The Black Scholars Matter Project: Campus Racial Climate

The university setting is where all these practices come into stark relief. Campus racial climate in many ways is emblematic of the intersections of race, capitalism, and education. Based on my research with Black college students, I define campus racial climate as the perception of how the college/university reproduces cultural and institutional racism towards Black students across four dimensions:

  1. Quality of interracial interactions among students
  2. Experiences with racism on campus
  3. Attitudes people have toward Black students
  4. Policies and practices universities implement

An important concern that comes up is the role that Black students have in improving their campus climates. Afrofuturism is a critical perspective that can frame intervention efforts including Black students. But what is Afrofuturism and how is it connected to campus racial climate and creating alternative settings for Black students?

Imagineering Black Spaces/Creating Alternative Settings. Afrofuturism was first coined to refer to Black literature with elements of speculative fiction, the intersections of race and future technology, and projecting Black people into the future (Womack, 2013). Since the inception of the term, the concept has been broadened to be more than just a literary genre, but as a theoretical perspective and critical practice. The perspective is not bound by European/Western/White Enlightenment ideas of universalism, critical theory, science, or technology (Anderson & Jones, 2016). Scholars have pointed out that Afrofuturism has always existed as a phenomenon among diasporic Africans, being equated with the West African concept of Sankofa which promotes using the past to move forward toward a better future. This also overlaps with the Black radical tradition (Robinson, 2000). Afrofuturism is Black people making it with what they got and projecting themselves into futures they weren’t supposed to be in. As a critical project, the goal of Afrofuturism is to imagine Black futures.

Imagineering as a conceptual analytic. Much of Afrofuturist literature references cyborgs, post-racial identities, alien encounters, and other science fiction concepts. Some have called for interventions that consider the current material realities that Black people grapple with. Imagineering (Im)possibility is a conceptual analytic that allows for the use of materials that can address material concerns of Black people (Daniels, 2016). “Imagineering (Im)possibility ushers in the use of materials, texts, embodied expressions, and art that has been constructed, imagineered from contexts that are available for mining.” One can see this Afrofuturist impulse in many aspects of Black culture such as hip-hop and Black Twitter.

Afrofuturist writers and scholars make the point that “all organizing is science fiction.” This rings true in so many ways given the epistemic and epistemological violence inflicted on Black people through knowledge production. Black student activism and organizing has consistently taken place on college campuses for decades (Rogers, 2012). Black students have had to assert their humanity in spaces that were not built for them: spaces that in many ways perpetuate and reproduce their marginalization. Students became radicalized via campus visits of radicals and militants such as Fannie Lou Hamer and Stokely Carmichael. The Black Panther party was born out of Black student activism and many future Black student unions (BSU) would model themselves after the Black Panther Party (Rogers, 2012). Decades of research has supported the efforts of Black students, citing negative racial climates for Black students (Cabrera et al., 1999; Chavous, 2005; Rankin & Reason, 2005; Tynes, Rose, & Markoe, 2013). In terms of improving campus racial climate and resisting the violence of colonial structures and thought, Black college students come to the table with a wealth of cultural resources accessible for their activism and organizing. This makes Black students an ideal group of stakeholders to identify problems and solutions.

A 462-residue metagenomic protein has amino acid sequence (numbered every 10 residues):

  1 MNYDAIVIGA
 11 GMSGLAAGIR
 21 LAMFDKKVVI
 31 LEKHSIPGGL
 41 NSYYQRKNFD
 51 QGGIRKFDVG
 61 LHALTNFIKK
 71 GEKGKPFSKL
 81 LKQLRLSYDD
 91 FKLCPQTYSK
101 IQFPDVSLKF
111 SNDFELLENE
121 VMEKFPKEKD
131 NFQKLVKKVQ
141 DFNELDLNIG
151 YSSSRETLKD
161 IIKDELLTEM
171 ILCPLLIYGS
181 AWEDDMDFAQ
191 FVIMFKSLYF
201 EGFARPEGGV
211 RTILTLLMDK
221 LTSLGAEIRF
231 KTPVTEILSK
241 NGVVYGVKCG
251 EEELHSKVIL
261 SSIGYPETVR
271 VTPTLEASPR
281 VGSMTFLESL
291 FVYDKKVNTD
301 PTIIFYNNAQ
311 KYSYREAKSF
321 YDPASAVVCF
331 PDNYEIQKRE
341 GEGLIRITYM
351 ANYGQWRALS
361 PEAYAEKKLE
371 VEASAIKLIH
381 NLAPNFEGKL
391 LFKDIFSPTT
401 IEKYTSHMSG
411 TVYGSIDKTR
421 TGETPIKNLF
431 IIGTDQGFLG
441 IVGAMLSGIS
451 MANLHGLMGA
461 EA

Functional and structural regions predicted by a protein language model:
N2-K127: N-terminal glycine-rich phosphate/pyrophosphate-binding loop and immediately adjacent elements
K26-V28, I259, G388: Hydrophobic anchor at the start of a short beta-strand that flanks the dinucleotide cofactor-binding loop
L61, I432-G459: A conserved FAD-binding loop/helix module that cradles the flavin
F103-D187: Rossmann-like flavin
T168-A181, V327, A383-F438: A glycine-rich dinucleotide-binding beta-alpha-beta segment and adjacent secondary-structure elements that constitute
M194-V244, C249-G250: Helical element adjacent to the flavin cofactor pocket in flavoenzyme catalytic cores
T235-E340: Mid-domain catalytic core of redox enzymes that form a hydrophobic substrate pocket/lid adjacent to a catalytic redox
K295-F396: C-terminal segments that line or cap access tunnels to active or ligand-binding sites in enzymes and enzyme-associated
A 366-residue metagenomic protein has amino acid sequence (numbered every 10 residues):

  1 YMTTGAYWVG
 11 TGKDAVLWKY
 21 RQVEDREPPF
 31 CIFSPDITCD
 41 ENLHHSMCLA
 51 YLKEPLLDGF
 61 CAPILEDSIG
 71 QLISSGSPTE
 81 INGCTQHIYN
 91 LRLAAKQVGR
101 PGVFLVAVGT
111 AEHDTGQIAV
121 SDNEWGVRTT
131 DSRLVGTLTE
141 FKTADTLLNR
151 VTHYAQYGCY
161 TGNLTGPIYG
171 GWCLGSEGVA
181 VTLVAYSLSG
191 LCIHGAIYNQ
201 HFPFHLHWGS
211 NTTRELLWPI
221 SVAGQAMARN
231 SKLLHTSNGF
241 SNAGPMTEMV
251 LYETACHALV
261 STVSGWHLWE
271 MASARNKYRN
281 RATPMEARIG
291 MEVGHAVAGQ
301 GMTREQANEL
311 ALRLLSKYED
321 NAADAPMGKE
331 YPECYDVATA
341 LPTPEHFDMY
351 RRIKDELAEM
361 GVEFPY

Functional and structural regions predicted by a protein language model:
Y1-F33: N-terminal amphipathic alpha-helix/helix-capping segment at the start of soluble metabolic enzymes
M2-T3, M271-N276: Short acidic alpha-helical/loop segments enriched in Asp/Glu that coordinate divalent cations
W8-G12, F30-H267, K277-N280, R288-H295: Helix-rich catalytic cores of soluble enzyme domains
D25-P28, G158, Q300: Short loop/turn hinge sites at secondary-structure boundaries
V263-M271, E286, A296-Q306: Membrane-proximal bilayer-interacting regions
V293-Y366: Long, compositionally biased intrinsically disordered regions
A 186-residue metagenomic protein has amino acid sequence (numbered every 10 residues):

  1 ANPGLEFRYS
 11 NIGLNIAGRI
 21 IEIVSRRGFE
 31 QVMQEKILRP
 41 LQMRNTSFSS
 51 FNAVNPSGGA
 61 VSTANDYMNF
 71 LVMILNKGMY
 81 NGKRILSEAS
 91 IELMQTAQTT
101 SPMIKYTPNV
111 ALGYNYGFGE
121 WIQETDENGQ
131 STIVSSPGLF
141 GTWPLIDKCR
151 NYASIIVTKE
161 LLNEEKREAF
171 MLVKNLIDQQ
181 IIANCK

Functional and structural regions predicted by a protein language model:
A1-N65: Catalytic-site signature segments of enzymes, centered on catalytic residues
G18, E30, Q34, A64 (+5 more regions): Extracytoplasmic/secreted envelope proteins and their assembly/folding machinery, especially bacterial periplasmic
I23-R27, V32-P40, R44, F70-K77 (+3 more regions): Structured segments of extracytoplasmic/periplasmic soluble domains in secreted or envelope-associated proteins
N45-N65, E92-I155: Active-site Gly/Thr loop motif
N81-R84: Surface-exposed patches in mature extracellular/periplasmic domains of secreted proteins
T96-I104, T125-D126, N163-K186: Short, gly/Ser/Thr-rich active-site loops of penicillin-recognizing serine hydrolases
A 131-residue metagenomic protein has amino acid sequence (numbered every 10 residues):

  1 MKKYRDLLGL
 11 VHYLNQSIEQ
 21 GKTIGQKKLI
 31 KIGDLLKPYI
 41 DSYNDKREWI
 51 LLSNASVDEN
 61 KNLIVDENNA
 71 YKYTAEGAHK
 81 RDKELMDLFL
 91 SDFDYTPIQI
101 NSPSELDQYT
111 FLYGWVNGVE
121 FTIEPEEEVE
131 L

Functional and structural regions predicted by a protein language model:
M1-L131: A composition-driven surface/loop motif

Thematic Map from Dissertation Research. As a part of my dissertation research, I conducted group interviews to create a thematic map of campus racial climate based on Black students’ perspectives. Three broad themes emerged from the group interviews. Institution: characteristics, practices, and policies within the structure of the university that promote racial/ethnic diversity, multiculturalism, and the support of Black students at multiple levels of the institution. Perceptions of Black Students include beliefs that individuals hold about Black students at multiple levels of the institution. Interracial Interactions are the day to day interactions that Black students have with students of other races and ethnicities and that students of all race and ethnicities have across racial lines.

Campus Racial Climate Recommendations. Students were asked this open-ended question: “What do you think can be done to improve the experiences of Black college students?” Based on preliminary analyses of the responses (N = 307), these are broad categories of recommendations:

  1. More Resources to support students
  2. More Black students
  3. More Black faculty and staff
  4. Black spaces
  5. Diversity/cultural sensitivity trainings
  6. Courses on Black history and culture
  7. Less racism/anti-Blackness